"Gladly." Danny sank another three-pointer from near the baseline while the rest of the team warmed up around him.
"You shoot like Steph Curry, you rebound like Rodman in his prime, and you look like freaking Christian Laettner." The reporter caught his breath. "Is there anything you can't do?"
I can't get my girlfriend to wave to me. "Of course," Danny said.
"Care to elaborate?" The reporter held his phone toward Danny's lips.
"He can't dunk," Brian shouted from the sidelines.
Danny stopped dribbling, tucked the ball under his arm, and glared at his brother. "I can dunk."
Brian shook his head. "Since when?"
"Since forever." Danny rolled his eyes again. Brian was more of a liability than an asset at this point. They were going to have to talk about some things before the next game.
"Please. I've never seen you." Brian was totally playing him right now. He'd seen Danny dunk millions of times. Heck, Danny had dunked over Brian when they were shooting hoops in the driveway just last week.
Danny's shoulders dropped. "Dude. Yes, you have."
Brian stared into the middle distance as if his mind were running through every time he'd ever watched Danny on a basketball court. Danny could have strangled him. Brian was trying to get him to showboat in front of this reporter, his teammates, and Star. "I've literally never seen you dunk."
"You know how you could clear this up." The reporter cocked his head toward the basket.
Sighing, Danny made his way to the free throw line. He wasn't a show- off, but he wasn't one to back down from a challenge, either. At least this dunking drama had distracted the reporter from the North Pole questions. Danny dribbled the ball a few times, psyching himself up while glancing over at two of his teammates, Kevin and Marcus, who were playing a little one-on-one just off to his right.
He tuned out the noises in the gym — the shouts, the cheers, the band warming up in the corner — and focused with tunnel vision on the basket. Giving up on any pretense of playing by the rules, Danny cradled the ball, ran toward the basket, and leaped into the air. Upon takeoff, his foot slipped on the freshly waxed floor, but he kept going — up, up, up. He grasped the rim with one hand, chucked the ball through the net with the other, and lost his grip. His hands fought for purchase, but for nothing. Danny was falling, and Kevin, who'd managed to get around Marcus, barreled right at him. Danny bent his knees to land gracefully, but the slippery floor sent his legs flying, and Kevin landed squarely on his right shin.
The last thing Danny remembered was the sickening crack as his tibia broke in two.
Friday, December 15
"I mean, how can you not love this place?" Holly and her cousin Elda had just walked past a gun store called "And to All a Good Night." A nativity scene decorated the front window with the wise men holding assault rifles instead of gold, frankincense, and myrrh. This town was kitschy perfection.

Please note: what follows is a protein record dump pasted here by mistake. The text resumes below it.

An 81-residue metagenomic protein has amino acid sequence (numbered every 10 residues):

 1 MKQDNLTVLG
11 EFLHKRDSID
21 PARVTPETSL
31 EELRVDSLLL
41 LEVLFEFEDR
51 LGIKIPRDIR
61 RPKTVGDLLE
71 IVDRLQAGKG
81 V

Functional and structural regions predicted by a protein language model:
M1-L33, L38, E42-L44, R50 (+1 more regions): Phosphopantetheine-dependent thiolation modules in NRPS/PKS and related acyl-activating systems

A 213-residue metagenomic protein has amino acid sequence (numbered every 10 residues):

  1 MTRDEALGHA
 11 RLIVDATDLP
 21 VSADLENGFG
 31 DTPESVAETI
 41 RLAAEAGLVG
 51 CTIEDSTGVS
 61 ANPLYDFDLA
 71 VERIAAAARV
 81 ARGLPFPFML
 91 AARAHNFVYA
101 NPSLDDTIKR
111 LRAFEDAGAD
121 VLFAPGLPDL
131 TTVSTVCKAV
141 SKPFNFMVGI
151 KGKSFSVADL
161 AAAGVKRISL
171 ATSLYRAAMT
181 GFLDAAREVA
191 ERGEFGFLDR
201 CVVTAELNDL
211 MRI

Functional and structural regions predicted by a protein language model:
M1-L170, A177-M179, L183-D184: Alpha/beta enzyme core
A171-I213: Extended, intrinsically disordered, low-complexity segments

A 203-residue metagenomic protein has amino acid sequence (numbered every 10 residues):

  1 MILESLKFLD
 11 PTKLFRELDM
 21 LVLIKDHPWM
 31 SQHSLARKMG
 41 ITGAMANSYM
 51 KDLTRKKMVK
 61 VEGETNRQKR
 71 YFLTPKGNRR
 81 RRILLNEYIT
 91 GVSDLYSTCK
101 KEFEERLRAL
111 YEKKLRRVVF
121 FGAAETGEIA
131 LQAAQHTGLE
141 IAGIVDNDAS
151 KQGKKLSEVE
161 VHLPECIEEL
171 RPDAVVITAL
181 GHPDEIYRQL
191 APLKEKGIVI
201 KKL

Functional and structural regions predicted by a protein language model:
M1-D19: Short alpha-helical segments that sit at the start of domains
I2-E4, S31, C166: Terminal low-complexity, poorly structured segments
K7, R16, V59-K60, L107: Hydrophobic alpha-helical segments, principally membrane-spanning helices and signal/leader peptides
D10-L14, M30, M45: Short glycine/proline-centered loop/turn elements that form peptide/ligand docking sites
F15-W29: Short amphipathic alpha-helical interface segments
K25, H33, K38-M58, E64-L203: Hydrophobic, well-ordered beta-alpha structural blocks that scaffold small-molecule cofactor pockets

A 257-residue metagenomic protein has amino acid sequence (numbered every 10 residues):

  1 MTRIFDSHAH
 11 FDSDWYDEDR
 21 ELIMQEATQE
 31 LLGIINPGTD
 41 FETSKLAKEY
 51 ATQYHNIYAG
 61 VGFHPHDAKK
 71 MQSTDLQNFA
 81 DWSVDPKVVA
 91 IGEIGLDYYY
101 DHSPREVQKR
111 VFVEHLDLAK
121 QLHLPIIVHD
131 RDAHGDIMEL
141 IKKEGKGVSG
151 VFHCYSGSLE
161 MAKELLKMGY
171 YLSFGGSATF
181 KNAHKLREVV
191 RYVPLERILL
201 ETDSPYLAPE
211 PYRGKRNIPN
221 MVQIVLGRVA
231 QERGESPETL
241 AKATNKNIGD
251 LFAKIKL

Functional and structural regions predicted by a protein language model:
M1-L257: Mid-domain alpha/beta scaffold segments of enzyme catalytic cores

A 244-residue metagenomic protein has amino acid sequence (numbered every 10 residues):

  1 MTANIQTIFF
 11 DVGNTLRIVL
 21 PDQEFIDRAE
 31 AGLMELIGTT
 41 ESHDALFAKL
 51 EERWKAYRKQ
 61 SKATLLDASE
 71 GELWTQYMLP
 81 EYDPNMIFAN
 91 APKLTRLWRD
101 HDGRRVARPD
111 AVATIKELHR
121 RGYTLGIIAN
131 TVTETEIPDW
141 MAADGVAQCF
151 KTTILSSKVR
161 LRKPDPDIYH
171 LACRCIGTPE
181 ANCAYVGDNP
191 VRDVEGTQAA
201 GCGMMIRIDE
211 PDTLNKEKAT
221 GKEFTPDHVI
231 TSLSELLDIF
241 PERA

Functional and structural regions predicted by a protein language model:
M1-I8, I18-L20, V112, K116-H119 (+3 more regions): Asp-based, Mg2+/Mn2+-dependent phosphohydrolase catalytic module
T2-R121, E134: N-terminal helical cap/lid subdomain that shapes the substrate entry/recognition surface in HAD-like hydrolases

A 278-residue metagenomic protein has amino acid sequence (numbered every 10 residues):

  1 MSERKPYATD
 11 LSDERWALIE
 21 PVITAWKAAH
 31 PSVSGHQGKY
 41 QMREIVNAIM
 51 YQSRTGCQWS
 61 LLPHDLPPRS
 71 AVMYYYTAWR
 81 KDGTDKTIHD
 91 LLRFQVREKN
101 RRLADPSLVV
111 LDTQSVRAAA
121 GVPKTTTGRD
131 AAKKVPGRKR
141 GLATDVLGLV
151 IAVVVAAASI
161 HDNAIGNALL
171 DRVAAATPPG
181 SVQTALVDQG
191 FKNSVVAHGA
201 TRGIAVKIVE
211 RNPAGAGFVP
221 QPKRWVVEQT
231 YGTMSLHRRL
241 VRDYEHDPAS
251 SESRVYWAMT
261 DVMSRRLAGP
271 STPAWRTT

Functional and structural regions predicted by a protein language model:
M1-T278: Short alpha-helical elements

"I know, right?" Elda bit into the warm chocolate croissant she'd initially called a "calorie bomb" when they'd picked up a few at Sugarplum Sweets a few minutes ago. Holly hadn't hesitated for a second. Chocolate croissants were tradition, and tradition equaled negative calories. The next two weeks of her life would be full of tradition.
When she was a kid, Holly used to believe this small town in Minnesota was the actual North Pole. All the shops were Christmas themed. The clothing boutique was called Mrs. Claus's Closet. The gas station went by Reindeer Fueling Station. People from all across the country made the pilgrimage here year after year like it was a religious experience, like Christmas didn't exist unless it came with snowman cookies from the bakery, eggnog from the local pub, and a photo with Santa in the town square.
This place had felt like magic back then, and, if Holly was being honest, it still did. Maybe it was because she hadn't been back here since she was ten. All her memories were good ones, preserved in her mind under a red and green glow.
Speaking of ... She scanned the people they passed on the sidewalk, hunting for one person in particular, one boy she hoped to run into. Danny Garland. He'd be wearing a cast right now. Yeah, she'd done the stalkery thing and googled him. And, yeah, she felt completely pathetic about it.
"It kind of feels like Grandma's still here, doesn't it?" Elda asked. "This place smells like her." Elda breathed in deeply.
"Or she smelled like it." Cinnamon and cloves. The scent transported Holly to the couch in her grandmother's den, where the two of them used to cuddle together and plot out their gingerbread contest plans. The scent of North Pole was pure, unadulterated nostalgia.
Holly hadn't been back in eight years, but being here now, it was like she'd never left. Her family had stopped coming to North Pole for Christmas once the kids got older and everyone got too busy. With sports and school functions and the cost of it all, it became harder and harder for Holly's family to make the trip from Illinois to Minnesota, and for her aunt's and uncle's crews to make their trips from Vermont and California. Holly's dad and his siblings started paying to fly Grandma around the country for the holidays. She'd spend Thanksgiving in Los Angeles, Christmas in Chicago, and New Year's in Vermont. It had made life easier for the adults, but it had kept Holly and her cousins away from each other.
She and Elda had seen each other for the first time since they were in middle school a month ago at their Grandma's funeral in California, where she'd passed away. Back when they were kids, Holly had known Elda as "Esme," but she'd changed her nickname because "everyone goes by Esme now. It's so bougie. Thanks, Twilight."
To which Holly had responded, "Twilight ruins everything." Holly was mostly neutral on the existence of Twilight, but she jumped at the chance to bond with her cousin. The two girls hit it off marvelously, spending the next few weeks chatting and texting, reminiscing about their childhood memories, and making big plans for what to do in North Pole over the holidays when their families would make one last pilgrimage here to clean out Grandma's home and prepare to sell it.